14 Wrongfully Convicted & Behind Bars

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Gepubliceerd op 30 mei 2013

Share your comments with me on twitter: @susanmodaress A new study suggests that about 10,000 people may be wrongfully convicted of serious crimes each year across the country. Since 1989, there have been tens of thousands of cases where prime suspects were identified and pursued—until DNA testing (prior to conviction) proved that they were wrongly accused. After the first DNA exoneration took place in 1989, exonerations have been won in 36 states.
According to the Innocence Project the average DNA exoneree served 13 years in prison before he or she was freed. Seventeen had been sentenced to death. 67 percent of the exonerated were convicted after 2000, the year that marked the onset of modern DNA testing. Each new exoneration adds more urgency to the question that has hovered over these cases since the first convict was cleared by DNA in 1989: How many more innocent people are waiting to be freed?

15 Chicago Inmate Freed From Jail After 23 Years

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Gepubliceerd op 14 apr. 2017

CBS 2’s Mai Martinez reports on the emotional reunion with his family.

16 The System – Prosecutorial Misconduct

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Gepubliceerd op 20 feb. 2015

The System examines two cases where prosecutorial misconduct may have led to wrongful imprisonment.

17 Justice is a decision | Ronald Sullivan | TEDxMidAtlantic

Gepubliceerd op 10 jan. 2017

Harvard Law School Professor Ronald Sullivan has fought to get more incarcerated people out of prison – over 6,000 – than arguably anyone in American history. He is a global leader in combatting wrongful convictions and in advocating for criminal justice reform, having testified before Congress multiple times in this capacity and appearing regularly as a legal analyst on various major news networks. He was also tapped to represent the Family of Michael Brown in their wrongful death suit against the City of Ferguson and Darren Wilson – a case stemming from facts which have spawned a global movement and defined a generation. Professor Sullivan is a leading theorist in the areas of criminal law, criminal procedure, trial practice and techniques, legal ethics, and race theory. He is the faculty director of the Harvard Criminal Justice Institute and the Harvard Trial Advocacy Workshop. Professor Sullivan also serves as Master of Winthrop House at Harvard College. He is the first African American ever appointed Master in Harvard’s history. He is a founding member and Senior Fellow of the Jamestown Project.

18 Can a Good Lawyer be a Good Person? | Ronald Sullivan | TEDxBeaconStreet

Gepubliceerd op 25 jan. 2017

Mr. Sullivan discusses his time as a public defender in DC and what he learned from a particularly memorable case.
Ronald S. Sullivan Jr. is a law professor at the Harvard Law School. Sullivan graduated Phi Beta Kappa from Morehouse College in 1989 and received his J.D. from Harvard Law School in 1994.

19 The System – Flawed Forensics

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Gepubliceerd op 7 jan. 2015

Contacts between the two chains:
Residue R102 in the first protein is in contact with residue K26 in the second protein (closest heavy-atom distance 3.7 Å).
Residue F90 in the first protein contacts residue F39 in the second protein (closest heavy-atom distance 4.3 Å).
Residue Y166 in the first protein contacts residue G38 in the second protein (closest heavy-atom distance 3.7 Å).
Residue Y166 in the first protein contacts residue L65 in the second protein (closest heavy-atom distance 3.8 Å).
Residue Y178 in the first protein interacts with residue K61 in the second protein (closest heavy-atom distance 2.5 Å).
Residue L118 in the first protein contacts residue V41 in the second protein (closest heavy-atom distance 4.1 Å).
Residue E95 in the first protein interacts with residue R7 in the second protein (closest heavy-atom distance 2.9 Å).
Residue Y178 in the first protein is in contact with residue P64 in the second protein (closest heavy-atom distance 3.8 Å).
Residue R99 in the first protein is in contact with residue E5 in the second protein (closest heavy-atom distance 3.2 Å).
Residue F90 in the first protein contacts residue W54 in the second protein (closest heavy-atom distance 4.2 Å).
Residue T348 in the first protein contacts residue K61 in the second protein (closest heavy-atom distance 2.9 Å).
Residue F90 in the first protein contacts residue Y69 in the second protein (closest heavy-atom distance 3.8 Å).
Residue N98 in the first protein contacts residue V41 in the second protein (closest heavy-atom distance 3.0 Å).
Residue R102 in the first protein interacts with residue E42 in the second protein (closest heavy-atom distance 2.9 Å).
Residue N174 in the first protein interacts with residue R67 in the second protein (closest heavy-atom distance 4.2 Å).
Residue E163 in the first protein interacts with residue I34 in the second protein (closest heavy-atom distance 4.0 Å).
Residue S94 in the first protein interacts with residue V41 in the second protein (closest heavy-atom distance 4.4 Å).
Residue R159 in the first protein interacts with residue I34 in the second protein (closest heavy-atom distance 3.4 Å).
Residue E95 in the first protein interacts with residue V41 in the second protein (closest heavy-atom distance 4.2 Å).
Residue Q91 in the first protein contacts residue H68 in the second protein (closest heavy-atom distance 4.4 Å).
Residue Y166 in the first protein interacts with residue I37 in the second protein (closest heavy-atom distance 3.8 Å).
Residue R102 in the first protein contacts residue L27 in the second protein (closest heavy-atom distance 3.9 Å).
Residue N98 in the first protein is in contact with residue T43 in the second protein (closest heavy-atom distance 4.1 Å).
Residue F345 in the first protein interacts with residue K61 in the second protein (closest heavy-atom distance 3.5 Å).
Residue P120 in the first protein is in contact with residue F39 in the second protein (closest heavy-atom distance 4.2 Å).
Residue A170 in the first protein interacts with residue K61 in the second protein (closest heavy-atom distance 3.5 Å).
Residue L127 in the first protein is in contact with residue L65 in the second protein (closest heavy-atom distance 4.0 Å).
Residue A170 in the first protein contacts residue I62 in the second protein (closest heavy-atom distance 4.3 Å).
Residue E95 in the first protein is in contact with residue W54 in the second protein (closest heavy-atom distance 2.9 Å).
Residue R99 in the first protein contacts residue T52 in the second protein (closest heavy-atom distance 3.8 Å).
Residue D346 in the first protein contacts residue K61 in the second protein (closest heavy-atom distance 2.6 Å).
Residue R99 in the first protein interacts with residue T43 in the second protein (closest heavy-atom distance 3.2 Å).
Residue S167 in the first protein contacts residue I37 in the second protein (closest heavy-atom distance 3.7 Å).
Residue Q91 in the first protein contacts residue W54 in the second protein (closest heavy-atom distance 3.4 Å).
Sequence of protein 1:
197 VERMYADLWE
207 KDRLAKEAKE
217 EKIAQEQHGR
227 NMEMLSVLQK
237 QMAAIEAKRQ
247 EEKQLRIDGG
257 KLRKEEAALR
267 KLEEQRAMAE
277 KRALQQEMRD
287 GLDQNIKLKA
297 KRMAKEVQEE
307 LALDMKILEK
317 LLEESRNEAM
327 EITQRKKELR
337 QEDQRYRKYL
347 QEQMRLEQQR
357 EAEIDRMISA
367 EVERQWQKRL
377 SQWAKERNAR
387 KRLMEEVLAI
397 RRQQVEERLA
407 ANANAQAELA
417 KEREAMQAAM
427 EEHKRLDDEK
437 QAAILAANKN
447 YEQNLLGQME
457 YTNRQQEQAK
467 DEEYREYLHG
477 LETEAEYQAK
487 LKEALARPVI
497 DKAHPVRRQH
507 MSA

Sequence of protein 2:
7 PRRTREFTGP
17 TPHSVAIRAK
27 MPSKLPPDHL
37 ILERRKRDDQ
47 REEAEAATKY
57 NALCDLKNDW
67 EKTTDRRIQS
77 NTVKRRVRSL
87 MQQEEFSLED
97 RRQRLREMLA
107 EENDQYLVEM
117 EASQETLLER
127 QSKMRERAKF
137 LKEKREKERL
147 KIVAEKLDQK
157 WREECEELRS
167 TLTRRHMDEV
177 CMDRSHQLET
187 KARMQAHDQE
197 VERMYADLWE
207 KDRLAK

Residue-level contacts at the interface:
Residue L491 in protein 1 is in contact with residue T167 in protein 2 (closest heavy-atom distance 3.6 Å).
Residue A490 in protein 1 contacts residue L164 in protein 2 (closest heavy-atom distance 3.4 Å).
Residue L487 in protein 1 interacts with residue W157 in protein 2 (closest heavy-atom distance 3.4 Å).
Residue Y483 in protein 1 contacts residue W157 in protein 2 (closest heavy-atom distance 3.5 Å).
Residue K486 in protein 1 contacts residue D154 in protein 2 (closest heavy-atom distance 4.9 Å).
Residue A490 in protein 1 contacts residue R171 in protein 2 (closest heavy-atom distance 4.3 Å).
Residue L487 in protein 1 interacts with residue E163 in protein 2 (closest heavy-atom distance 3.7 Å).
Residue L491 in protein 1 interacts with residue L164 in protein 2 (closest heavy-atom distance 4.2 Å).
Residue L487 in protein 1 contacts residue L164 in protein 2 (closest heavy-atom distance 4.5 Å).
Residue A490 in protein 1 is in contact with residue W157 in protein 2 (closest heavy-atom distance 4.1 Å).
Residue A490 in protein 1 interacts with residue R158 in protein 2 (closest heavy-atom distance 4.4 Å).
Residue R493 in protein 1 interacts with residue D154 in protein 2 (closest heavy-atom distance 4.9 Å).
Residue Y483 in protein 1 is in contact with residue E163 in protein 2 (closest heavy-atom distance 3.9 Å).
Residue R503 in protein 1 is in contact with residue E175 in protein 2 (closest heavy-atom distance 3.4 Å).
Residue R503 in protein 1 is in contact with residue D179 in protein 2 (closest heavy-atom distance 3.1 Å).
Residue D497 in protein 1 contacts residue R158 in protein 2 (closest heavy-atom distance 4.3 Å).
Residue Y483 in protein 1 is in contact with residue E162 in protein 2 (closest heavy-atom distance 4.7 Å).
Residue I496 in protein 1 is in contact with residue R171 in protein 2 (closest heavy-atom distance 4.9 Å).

The uncovering of faulty forensic analysis by the FBI 20 years ago means that two men have a second chance at proving their innocence.

20 The System – Eyewitness Identification

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Gepubliceerd op 23 jan. 2015

Why are many criminal convictions still made based solely on the discredited practice of eyewitness identification?

21 The System – Mandatory Sentencing

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Gepubliceerd op 16 jan. 2015

How did a man in Florida end up with a 20-year prison sentence after shooting a warning shot in his house?

22 True Conviction: The Dallas detective agency run by wrongly convicted men | Guardian Docs

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Gepubliceerd op 16 nov. 2015

A detective agency in Dallas, Texas, is being run by men who were wrongly convicted of crimes of which they were later cleared. 
Subscribe to The Guardian ► 
One of them, Christopher Scott, confronts Alonso Hardy, who confessed to having committed the crime for which Scott was imprisoned. In Texas, most victims of miscarriages of justice are black men. If the authorities won’t help them, Christopher and his team vow they will instead. 
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23 Wrongful Conviction Day Special: Kathleen Zellner Shares Some Thoughts
24 The true injustice of wrongful conviction | Jeffrey Deskovic | TEDxMarthasVineyard

Gepubliceerd op 24 nov. 2015

In this harrowing but moving talk, Jeffrey Deskovic describes his own wrongful conviction as a teenager and the horrible impact miscarriages of justice like this have on our society. Ultimately, Jeffrey urges us to join him in fighting for justice system reform and for the wrongfully convicted. Jeffrey Deskovic, M.A., served 16 years in prison prior to being exonerated by DNA nine years ago. Jeff has a masters degree from the John Jay College of Criminal Justice, which included a thesis on the causes of wrongful conviction and the reforms needed to address these cracks in the system. He has delivered more than 100 presentations across the country; authored more than 200 articles; lobbied elected officials as well as testified in several legislative hearings where wrongful conviction prevention measures were considered; given hundreds of print, radio, and television interviews. Jeff committed $1.5 million dollars from the compensation he received to launch The Jeffrey Deskovic Foundation for Justice, a 501 C which fights wrongful convictions by raising awareness, seeking changes in the law, freeing wrongfully convicted, and helping exonerees reintegrate.